Could raising a water heater's temperature reduce power consumption?

For years we had merely warm or very warm, definitely not scalding hot, water coming from our faucets and showerheads. Our hot water supply barely sufficed for two hot showers, or one long hot one, or anything combined with a dishwasher cycle.

So I finally got around to raising the temperature setting on our electric water heater, one of those typical 40-gallon tanks, from roughly 120 degrees to 130.

I know it seems counterintuitive, but is it possible that we are saving energy by virtue of not draining the tank of hot water?

Does it take more energy to repeatedly heat a full tank of cold water to 120 degrees than it does to heat, say, half a tank to 130, especially if the “starting” temperature is around 100?

(I’m only guessing at that half-tank estimate, so lets see… That’s like heating 40 gallons from 70 to 120, versus heating 20 gallons from 100 to 130, then of course maintaining those respective temperatures.)

I’m guessing that the difference in energy consumption is insignificant, but is it possible that a higher temperature is more energy efficient with moderate or heavy daily use?

Either way, our new hot and steamy lifestyle has been wonderful. Even our dishes come out cleaner.

If you actually noticed a difference on your energy bill, I’d suggest it’s more likely that it’s because it’s your May bill and it’s (depending on your location) that twilight time between spring and summer where most people aren’t running the furnace anymore and haven’t turned on the AC yet (and least not for more then an hour or two here and there). Those are the two things that really make the noticeable differences in your bill.
Sure, you can turn lights off when you leave the room, make sure the dishwasher is full before you run it, start turning off your desktop that you only use once a week because everyone has tablets and iphones and you might save a few dollars a month and sure, that adds up over the course of a year. But, go a month with AC and watch your bill damn near get cut in half.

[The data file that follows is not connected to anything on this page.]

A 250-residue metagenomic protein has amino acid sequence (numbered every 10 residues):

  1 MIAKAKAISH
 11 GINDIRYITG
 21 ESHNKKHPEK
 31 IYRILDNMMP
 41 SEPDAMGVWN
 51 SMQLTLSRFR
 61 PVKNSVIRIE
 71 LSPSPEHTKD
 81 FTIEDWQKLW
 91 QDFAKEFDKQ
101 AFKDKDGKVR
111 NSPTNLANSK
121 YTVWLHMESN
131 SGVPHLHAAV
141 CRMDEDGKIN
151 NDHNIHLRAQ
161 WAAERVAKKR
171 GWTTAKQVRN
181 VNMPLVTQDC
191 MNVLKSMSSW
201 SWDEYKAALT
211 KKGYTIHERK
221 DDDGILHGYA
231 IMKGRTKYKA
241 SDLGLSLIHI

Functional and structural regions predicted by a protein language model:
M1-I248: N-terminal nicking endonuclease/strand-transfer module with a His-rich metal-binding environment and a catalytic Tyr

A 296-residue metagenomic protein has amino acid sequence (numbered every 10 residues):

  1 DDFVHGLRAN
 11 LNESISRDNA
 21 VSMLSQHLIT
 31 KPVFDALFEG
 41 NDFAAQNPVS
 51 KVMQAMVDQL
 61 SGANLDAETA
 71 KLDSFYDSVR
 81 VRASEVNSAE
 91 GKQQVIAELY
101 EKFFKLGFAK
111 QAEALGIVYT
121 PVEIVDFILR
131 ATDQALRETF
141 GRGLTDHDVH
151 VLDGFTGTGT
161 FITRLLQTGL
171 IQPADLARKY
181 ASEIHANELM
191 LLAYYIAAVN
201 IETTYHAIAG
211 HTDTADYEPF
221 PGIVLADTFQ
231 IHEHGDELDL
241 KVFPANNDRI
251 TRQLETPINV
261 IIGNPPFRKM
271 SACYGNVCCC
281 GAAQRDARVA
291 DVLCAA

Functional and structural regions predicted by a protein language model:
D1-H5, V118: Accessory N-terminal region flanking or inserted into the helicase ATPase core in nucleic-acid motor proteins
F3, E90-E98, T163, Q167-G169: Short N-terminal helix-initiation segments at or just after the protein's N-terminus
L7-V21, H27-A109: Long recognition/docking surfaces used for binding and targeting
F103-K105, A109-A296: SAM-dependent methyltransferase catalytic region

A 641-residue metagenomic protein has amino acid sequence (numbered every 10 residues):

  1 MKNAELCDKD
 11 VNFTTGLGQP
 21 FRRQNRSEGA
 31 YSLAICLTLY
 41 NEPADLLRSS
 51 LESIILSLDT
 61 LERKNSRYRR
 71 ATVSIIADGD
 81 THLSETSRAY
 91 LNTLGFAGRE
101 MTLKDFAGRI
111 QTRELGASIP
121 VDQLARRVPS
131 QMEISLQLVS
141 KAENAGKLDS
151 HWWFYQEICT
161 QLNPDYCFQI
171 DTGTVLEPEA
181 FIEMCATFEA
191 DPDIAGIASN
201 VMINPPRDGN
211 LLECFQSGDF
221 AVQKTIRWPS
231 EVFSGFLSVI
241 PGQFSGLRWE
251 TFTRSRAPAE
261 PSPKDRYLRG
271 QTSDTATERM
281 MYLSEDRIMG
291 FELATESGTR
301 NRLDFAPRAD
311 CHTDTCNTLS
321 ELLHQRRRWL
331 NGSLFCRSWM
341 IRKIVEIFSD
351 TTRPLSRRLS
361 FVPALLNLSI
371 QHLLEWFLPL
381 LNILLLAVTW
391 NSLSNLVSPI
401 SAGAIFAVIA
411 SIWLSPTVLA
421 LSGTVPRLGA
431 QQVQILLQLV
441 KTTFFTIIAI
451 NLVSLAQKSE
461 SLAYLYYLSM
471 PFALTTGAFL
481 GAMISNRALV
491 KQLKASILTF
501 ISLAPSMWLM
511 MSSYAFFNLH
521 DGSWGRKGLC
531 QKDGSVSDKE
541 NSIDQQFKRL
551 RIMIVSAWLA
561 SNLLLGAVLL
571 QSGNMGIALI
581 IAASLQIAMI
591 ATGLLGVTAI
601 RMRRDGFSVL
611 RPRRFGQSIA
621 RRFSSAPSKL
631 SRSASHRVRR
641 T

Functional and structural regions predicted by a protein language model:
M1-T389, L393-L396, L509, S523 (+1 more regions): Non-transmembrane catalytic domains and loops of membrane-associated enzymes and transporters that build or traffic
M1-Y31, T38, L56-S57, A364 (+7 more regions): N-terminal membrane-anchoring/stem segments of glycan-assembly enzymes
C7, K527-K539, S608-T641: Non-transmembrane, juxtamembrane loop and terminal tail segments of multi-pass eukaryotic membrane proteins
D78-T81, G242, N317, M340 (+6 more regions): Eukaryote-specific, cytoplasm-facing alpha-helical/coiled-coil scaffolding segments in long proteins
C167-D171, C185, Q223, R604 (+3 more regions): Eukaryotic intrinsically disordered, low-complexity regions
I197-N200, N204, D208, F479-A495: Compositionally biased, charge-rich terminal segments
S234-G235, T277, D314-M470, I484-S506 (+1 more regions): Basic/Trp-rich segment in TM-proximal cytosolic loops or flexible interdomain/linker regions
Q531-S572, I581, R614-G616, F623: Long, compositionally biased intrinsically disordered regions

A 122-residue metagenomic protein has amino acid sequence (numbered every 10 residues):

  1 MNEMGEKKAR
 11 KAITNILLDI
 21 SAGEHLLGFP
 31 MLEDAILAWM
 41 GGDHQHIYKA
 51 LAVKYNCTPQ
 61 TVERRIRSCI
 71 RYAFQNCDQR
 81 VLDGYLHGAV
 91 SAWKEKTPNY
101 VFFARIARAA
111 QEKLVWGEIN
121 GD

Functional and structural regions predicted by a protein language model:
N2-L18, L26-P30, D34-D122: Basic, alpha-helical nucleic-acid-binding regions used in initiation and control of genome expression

If there’s something unusual about the consumers of your hot water (people or devices) that makes them satisfied with a far lower volume of 130-degree water vs. 120, then this could result in some energy savings.

But the basic answer is no. The energy losses from an imperfectly insulated tank and from the pipes when hot water is flowing are closely related to the temperature difference between the water and ambient air. As this difference is greater when the water is 10 degrees hotter, the losses are greater too.

water that hot is a scalding hazard.

insulation blankets around the tank and around the hot pipes are a good investment.

run the dishwasher when other hot water uses don’t occur and turn on sink hot water tap until hot before turning dishwasher on. you will get a better wash.

If you’re an infant, elderly, infirm, or really uncoordinated.

We’re in southern Florida, and, yes, our electric bill is heavily dependent on AC use. Compared with May of last year, our consumption is over ten percent less, but this May was mild (don’t remember if last May was a scorcher) and we were gone for a week with the AC thermostat set high.

I think the difference must be too small to use the electric bill as a gauge. I wonder what the theoretical thermodynamic difference would be.

I think the idea is that we need to use less from the hot water tank to take a comfortably hot shower when the heater is set to a higher temperature.